DENIAL: Denial had become my friend, or so I thought. I too was keeping secrets; I was keeping a secret from myself. As a way of coping with my pain, I didn’t want to see what was real. I had a case of what Drs. Freyd and Birrell call betrayal blindness. In their book Blind to Betrayal: Why We Fool Ourselves We Aren’t Being Fooled, they state, “The best way to keep a secret is not to know it in the first place; unawareness is a powerful survival technique when information is too dangerous to know. We remain blind to betrayal in order to protect ourselves. We fear risking the status quo, and thus our security, by actually knowing too much.”1
It was too painful to look. There was too much at stake. Both Conner and I were in a type of denial, me in my traumatically induced protective denial, betrayal blindness, and Conner in his denial of the severity of his addiction. Denial quietly opened the door for the sexual deception to continue to grow, underground.
Understandably, my not wanting to look enabled Conner to keep eating the cake. I hate admitting it – but painfully I know it’s true. It’s been a part of my story and what kept things unaddressed for so long. And that brings me to the third reason, fear.
FEAR: I was afraid. Afraid of losing our home if the other pastors found out, afraid of my family finding out, afraid of what people would think, afraid of Conner getting mad, afraid of it being my fault, afraid of discovering that Conner was hiding an affair, afraid of opening the mail because I didn’t want to see any more 900 number (sex chatline) calls, afraid of setting boundaries, afraid of someone seeing the cracks in my mask if I got too tired of faking it, afraid of confronting, afraid of confronting again after I found another discovery, afraid of it not changing, afraid of being judged, and afraid this would always be my life.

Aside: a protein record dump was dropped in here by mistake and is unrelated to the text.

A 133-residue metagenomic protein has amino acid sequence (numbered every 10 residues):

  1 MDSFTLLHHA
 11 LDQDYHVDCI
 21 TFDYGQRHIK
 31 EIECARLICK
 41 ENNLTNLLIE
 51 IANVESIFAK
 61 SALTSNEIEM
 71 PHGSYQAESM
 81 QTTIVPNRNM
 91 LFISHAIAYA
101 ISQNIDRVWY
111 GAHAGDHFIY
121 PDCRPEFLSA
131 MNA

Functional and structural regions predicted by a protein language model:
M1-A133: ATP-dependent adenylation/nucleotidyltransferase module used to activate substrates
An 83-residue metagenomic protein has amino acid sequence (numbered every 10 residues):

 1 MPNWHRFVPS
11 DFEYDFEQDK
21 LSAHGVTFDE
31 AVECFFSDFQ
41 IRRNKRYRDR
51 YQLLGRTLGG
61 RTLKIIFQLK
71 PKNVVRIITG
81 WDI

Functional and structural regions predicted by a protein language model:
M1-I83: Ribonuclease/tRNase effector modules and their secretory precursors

My shame, denial, and fear kept me behind bars. It enabled Conner to continue to have his cake and eat it too. What I didn’t know – is I needed help. It was too big of a battle for me to fight alone. I didn’t know there was support. I didn’t know what I needed to do. If any of this makes sense to you please know you’re in the best of company. These three reasons might be holding you captive too. In my book Intimate Deception: Healing the Wounds of Sexual Betrayal my aim is to care for your heart.
- My desire is to swap out your shame for validation and truth.
- To exchange your denial by lovingly helping open your eyes to reality, so you can get help.
- To honor your experience of fear and connect you with other brave women who are growing in their courage as well.
There’s too much deceptive cake eating these days. I say, enough is enough. It’s time to draw a line in the sand. We need to address what’s holding us back. Please don’t wait any longer. You don’t have to enable what’s happening in your home. You’re worthy of respect, honesty, and valor. Get connected to someone who can show you that you’re worth so much more (APSATS.org or IITAP.com).
- Jennifer J. Freyd and Pamela Birrell, Blind to Betrayal: Why We Fool Ourselves We Aren’t Being Fooled (Hoboken, NJ: Wiley, 2013), x.